Upton Sinclair’s muckraking 1906 novel “The Jungle” reformed the meatpacking industry and resulted in the passage of hte Pure Food and Drug Act and the Meat Inspection Act.

“I aimed for the public’s heart,” Sinclair later recalled, “and by accident hit it in the stomach.”

It is difficult to reckon the number of reforms that were inspired by “The Jungle,” but a short list includes the Pure Food and Drug Act and the Meat Inspection Act. It also contributed to the climate that would see Labor Day become a nationally recognized holiday, although the holiday had been celebrated by various state and local jurisdictions since at least 1882. In Kansas, Labor Day has been observed as a state holiday since Sept. 1, 1890.

Sinclair would become one of the most famous writers in America, winning the Pulitzer Prize for fiction in 1943. He abandoned the Socialist Party in 1934, when he ran unsuccessfully as a Democratic candidate for governor of California.

He died in 1968, at the age of 90.

“The Appeal to Reason” continued to publish until 1922, although it lost much of its luster after Wayland committed suicide in 1912. It also could not fight a growing anti-socialist sentiment in America that followed the Russian Revolution and the end of the First World War.

Meatpacking has never been an easy job, and it has always come with considerable risk, although safety reforms during the past century have made it increasingly safe. But during the pandemic, meatpacking has been particularly hazardous.

A vendor sells protective masks in a parking lot across the street from the Tyson plant in Emporia, Kansas, on April 30. (Max McCoy/Kansas Reflector)

Back at the end of April, when the coronavirus in Kansas was at its first peak, most everybody except essential workers was hunkered down indoors trying to flatten the curve. The people you saw on the streets were cops and mail carriers and others we depend on to keep society functioning. But in communities like mine, you may have seen another group gearing up and reporting for duty: those who toil in the meatpacking plants.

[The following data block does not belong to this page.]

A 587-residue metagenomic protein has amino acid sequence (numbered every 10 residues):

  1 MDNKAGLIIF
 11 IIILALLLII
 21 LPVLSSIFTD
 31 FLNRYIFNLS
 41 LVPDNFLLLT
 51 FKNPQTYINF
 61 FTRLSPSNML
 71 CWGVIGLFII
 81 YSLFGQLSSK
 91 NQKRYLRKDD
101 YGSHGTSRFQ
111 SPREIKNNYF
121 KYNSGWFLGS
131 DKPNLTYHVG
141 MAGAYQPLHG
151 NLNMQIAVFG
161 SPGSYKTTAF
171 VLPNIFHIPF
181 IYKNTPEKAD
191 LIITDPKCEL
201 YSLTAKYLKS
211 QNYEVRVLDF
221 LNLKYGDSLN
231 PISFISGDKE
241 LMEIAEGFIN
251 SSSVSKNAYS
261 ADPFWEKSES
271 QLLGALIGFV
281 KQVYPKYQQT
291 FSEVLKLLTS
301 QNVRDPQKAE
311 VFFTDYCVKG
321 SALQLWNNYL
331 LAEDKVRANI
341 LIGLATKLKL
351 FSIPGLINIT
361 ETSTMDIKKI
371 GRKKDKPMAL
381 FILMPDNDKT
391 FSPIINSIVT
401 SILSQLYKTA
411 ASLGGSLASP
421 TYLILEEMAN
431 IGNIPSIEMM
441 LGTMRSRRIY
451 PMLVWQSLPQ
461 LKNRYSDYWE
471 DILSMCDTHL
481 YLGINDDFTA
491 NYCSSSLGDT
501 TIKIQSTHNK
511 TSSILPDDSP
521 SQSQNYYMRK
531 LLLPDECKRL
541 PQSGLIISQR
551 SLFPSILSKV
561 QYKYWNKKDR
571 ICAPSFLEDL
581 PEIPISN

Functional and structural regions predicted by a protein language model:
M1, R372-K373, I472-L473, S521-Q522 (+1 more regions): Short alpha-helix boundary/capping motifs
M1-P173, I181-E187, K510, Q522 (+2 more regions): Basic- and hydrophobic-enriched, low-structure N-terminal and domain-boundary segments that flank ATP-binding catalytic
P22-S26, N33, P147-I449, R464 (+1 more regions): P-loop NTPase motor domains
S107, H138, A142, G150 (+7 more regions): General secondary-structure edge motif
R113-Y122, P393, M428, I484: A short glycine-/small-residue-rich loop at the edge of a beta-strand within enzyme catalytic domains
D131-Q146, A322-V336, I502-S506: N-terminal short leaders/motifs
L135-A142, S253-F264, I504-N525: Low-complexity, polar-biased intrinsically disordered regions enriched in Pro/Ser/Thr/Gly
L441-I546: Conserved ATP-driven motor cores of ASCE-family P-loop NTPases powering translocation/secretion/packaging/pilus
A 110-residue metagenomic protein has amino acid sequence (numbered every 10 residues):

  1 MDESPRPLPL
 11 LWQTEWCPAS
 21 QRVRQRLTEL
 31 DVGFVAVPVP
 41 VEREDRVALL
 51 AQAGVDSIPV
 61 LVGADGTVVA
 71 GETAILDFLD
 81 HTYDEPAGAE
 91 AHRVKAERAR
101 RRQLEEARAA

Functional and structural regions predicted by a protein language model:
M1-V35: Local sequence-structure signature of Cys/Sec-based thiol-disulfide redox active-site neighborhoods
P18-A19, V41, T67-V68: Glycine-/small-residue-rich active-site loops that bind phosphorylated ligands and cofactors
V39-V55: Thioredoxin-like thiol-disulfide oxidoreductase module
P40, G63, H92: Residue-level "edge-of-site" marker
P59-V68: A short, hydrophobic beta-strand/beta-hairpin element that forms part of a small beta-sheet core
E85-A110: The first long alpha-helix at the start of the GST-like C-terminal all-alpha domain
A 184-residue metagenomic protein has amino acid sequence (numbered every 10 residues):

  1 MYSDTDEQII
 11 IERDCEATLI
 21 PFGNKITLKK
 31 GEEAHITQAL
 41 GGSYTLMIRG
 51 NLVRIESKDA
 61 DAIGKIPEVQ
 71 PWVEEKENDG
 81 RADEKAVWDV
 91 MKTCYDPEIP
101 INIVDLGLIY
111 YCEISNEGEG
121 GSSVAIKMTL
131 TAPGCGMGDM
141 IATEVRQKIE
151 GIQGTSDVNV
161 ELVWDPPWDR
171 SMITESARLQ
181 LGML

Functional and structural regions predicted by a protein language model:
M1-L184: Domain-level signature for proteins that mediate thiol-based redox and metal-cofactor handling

Thousands of meatpacking employees were reporting for work at plants across the state, even as cases were spiking. The Centers for Disease Control and Prevention and the Occupational Safety and Health Administration did not issue clear guidance for meatpacking until April 27. And even while the coronavirus was burning in clusters through meatpacking plants across the country, President Trump, amid jitters over the food supply, was invoking the Defense Production Act to make sure the plants stayed open. Bacon, apparently, was more essential to the country than the health and welfare of those who worked in the plants.

Still, the workers — many of them Latino, and some of them undocumented — went to work at Dodge City, at Garden City, at Holcomb and at Emporia. And they are still working today, even as the pandemic worsens as the summer wanes.

Again, as in the days of “The Jungle,” we are asking the most vulnerable among us to shoulder unthinkable risk. In Kansas, Latinos die of COVID-19 at a rate that is 40% greater than that of other ethnicities, according to KDHE statistics.

It is time, this Labor Day, to finally put our hearts ahead of our stomachs. We must stop crushing the working poor so that the rest of us can have cheap steaks.